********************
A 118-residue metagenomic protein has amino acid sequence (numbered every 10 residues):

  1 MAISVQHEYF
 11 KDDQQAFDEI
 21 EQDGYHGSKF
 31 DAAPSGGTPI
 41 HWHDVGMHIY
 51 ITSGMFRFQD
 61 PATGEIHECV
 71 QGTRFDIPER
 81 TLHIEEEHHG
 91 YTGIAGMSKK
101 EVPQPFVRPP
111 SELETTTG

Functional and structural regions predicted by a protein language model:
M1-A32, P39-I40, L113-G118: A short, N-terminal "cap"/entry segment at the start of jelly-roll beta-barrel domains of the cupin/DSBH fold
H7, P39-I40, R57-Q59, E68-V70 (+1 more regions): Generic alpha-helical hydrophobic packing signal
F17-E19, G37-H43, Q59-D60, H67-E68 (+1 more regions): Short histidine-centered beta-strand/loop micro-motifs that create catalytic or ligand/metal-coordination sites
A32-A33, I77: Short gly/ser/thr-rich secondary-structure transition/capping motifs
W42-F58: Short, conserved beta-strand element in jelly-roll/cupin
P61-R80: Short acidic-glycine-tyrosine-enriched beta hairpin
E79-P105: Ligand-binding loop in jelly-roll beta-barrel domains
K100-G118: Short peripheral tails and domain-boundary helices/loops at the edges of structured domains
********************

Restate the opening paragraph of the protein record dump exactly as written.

A 118-residue metagenomic protein has amino acid sequence (numbered every 10 residues):